I was offered this by the last tech he wanted 600.00. When I moved into my house 14 years ago the tech convinced me to put in the Bock heater because the boiler wasn't up to heating a large drafty house and also making domestic hot water. I guess with an inderect tank it might work.
Thanks in advance.
Add pictures here
<% if( /^image/.test(type) ){ %>
<% } %>
<%-name%>
Add image file
Upload

Sounds like you have already made up your mind.
There is none so blind as he who will not see.
Add pictures here
<% if( /^image/.test(type) ){ %>
<% } %>
<%-name%>
Add image file
Upload

And Steve put it in plain and simple terms...
Now the OP just needs to find a competent tech like Steve to do the work!
Add pictures here
<% if( /^image/.test(type) ){ %>
<% } %>
<%-name%>
Add image file
Upload
wrote:

Running just one burner on a single line system is less problematic. You pump the nozzle with a single line and pump the pump with a 2 line.
So if you have 2 burners, each using 0.75 gph the maximum fluid through the line on a single pipe system is 1.5 gph. The same burners with 2 pipe may try to move 50gph or more. The vacuum can be huge. With that comes increased chance of air leakage. Higher vacuum makes a tiny air leak a big air leak.

It may be there's a very small air leak. Might be very tough to find with an underground tank. With a basement tank we pug both ends and pressurize with air. Usually find it pretty quickly.

The only disadvantage with a 1 pipe system is you have less suction. The typical Beckett pump you see on a residential piece of equipment will pull 6" vacuum. 2 pipe system is about double. But if your tank is higher than the burner it's gravity unless there is some serious restriction.

$600 doesn't even start to cover the cost of parts. We don't upsize a boiler for DHW production. Not needed. Just prioritize the WH.
--
The first step to making a dream come
true is to wake up
  Click to see the full signature.
Add pictures here
<% if( /^image/.test(type) ){ %>
<% } %>
<%-name%>
Add image file
Upload

Hi Steve,
can you clear up one thing for me? you said the 2 pipe system because of all the oil it pumps causes a high vacuum. Where? the oil is just recirculating back to the tank, and the tank is vented anyway. I guess you mean that more than one pump pulling from the same tank fitting causes "competition" between the two pumps?
In 2002, I installed a Super Store Ultra 45 gallon unit. It is absolutely fabulous. I set it up with its own 1" zone valve and lines and made my own priority zone relay setup. Being a controls guy, it was quite simple to do for me. I have my "little" 4 section W/M boiler feeding a total of 5 zones in my house including the water heater running a 1 gallon nozzle. It keeps up with the coldest days.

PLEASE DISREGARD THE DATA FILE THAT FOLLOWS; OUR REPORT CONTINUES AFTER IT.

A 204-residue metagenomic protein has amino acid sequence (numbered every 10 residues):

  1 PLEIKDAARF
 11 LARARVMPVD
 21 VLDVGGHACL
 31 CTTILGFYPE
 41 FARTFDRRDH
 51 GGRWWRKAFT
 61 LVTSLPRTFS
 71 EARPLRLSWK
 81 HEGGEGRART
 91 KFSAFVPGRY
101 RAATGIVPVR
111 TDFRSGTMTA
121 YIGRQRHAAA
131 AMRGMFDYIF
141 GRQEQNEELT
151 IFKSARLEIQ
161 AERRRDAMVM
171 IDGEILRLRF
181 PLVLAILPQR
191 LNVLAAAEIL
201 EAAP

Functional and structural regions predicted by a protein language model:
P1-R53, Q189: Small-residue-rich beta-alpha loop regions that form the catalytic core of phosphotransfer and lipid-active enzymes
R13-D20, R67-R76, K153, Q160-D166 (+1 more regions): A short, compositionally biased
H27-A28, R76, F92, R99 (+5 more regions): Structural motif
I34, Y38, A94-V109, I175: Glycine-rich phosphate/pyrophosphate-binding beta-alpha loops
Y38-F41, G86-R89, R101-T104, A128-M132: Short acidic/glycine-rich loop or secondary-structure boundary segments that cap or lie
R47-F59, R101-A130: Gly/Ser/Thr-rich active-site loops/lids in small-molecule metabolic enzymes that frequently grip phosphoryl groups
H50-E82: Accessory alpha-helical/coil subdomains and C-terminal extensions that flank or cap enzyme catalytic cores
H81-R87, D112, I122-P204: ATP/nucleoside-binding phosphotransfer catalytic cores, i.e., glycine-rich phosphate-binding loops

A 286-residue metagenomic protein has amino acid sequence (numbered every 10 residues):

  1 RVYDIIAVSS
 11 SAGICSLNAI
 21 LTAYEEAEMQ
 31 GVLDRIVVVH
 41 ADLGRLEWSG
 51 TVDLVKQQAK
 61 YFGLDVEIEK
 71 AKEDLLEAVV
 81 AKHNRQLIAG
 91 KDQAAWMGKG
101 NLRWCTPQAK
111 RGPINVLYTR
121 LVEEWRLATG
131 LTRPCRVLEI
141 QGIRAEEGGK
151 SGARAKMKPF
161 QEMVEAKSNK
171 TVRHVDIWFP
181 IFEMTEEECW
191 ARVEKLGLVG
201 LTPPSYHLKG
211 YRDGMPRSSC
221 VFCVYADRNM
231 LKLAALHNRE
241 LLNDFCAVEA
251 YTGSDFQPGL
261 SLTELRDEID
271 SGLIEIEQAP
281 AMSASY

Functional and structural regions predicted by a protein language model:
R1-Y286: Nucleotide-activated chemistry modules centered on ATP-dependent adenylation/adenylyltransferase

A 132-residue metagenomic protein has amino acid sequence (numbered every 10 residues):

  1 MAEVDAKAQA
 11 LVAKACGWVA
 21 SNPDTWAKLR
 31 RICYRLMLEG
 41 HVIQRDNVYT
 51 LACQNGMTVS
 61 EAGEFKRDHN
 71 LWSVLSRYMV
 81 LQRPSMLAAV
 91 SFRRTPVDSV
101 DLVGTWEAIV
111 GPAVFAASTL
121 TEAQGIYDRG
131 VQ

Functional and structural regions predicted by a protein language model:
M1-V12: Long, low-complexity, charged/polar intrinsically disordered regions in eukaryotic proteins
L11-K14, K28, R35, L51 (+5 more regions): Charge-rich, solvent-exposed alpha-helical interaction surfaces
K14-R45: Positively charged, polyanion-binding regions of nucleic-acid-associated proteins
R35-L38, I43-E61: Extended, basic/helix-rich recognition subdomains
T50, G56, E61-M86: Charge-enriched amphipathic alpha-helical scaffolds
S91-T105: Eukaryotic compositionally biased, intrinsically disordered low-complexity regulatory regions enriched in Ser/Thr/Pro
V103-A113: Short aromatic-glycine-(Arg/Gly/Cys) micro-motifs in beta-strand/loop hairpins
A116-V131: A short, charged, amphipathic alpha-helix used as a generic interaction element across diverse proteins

I did have a little sludge problem in my basement oil tank over a year ago (plugged up line), and after trying to clean it up as much as possible, the tank bottom seemed to be still OK, and I ran the 2nd oil line with it deep enough in the tank to keep things stirred up and a few filter cartridges later, things were cleaned up. The line had plugged up back then requiring the CO2 pressure to blow the shit back in the tank. Been OK since. Condensation and whatever makes nasty sludge.
Bob
It was the best money I ever spent on the house.
Add pictures here
<% if( /^image/.test(type) ){ %>
<% } %>
<%-name%>
Add image file
Upload
wrote:

You have a line of fixed size. Will there be greater resistance to suction (increased vacuum) if you pull 1gph or 30gph through it?

We are big fans of indirect water heaters. Not such a big fan of HTM, the manufacturer of SuperStor WHs.

We use a product called STR-2. At least that's what I think it's called. I'd have to look at the jug. Whenever we start seeing evidence of sludge in the tank filter we add some to the tank. Essentially it breaks down the sludge and helps get it out of the tank. You do need to be careful if the tank is real nasty. We have used it to recover tanks that sat for years unused. It took about 4 years and dosing it twice a year with a filter change after every dose, but the tank was clean after that.
Here's a link to the product we use. http://www.technol.com/Products/02TDS/TSTR2TDS.pdf
--
The first step to making a dream come
true is to wake up
  Click to see the full signature.
Add pictures here
<% if( /^image/.test(type) ){ %>
<% } %>
<%-name%>
Add image file
Upload

I used Hercules "Sludge Treat" 1 quart can to my 275 Gallon tank twice, about a month apart. I did seem to loosen up the sludge pretty well. I don't know if it really has any sludge prevention properties.
Also, out of curiosity, what is it about the Super Stor waters heaters you do not like? I installed mine in 2002 and it works great. Do they develop leaks or other problems prematurely? they sure seem well insulated, and have stainless steel tanks. I piped mine with the 1 inch supply and return to the boiler, as the specs wanted. I am sure you have a reason to not like them, so I would like to know why, please.
Bob
Add pictures here
<% if( /^image/.test(type) ){ %>
<% } %>
<%-name%>
Add image file
Upload
Well, Bob, I would be MORE than happy to share why I won't be buying any HTM products soon. We've installed a number of SuperStor WHs. We installed on for a client about a year and a half ago. He called us up because water started showing up on the floor.
We go and determined the well had started leaking. Little tiny pin holes in the flat end of the stainless well. We picked up a new well, put it in and returned it to the distributor. HTM refused to replace it as it's not a part of the tank but a separate part and while the tank has a lifetime warranty against leaks, parts are only covered for a year.
We only provide a 1 year part and labor warranty, but we had sold the SuperStor with a lifetime warranty against leaks. I told the HO the story and covered the repair out of my pocket.
About 6 months later he wants a new high efficiency boiler. Guess what wasn't even offered and he now has a nice new Buderus GB142 in there.
I won't say I'll never buy another HTM product but it will be a good long while.
wrote:

--
The first step to making a dream come
true is to wake up
  Click to see the full signature.
Add pictures here
<% if( /^image/.test(type) ){ %>
<% } %>
<%-name%>
Add image file
Upload

Related Threads

    HomeOwnersHub.com is a website for homeowners and building and maintenance pros. It is not affiliated with any of the manufacturers or service providers discussed here. All logos and trade names are the property of their respective owners.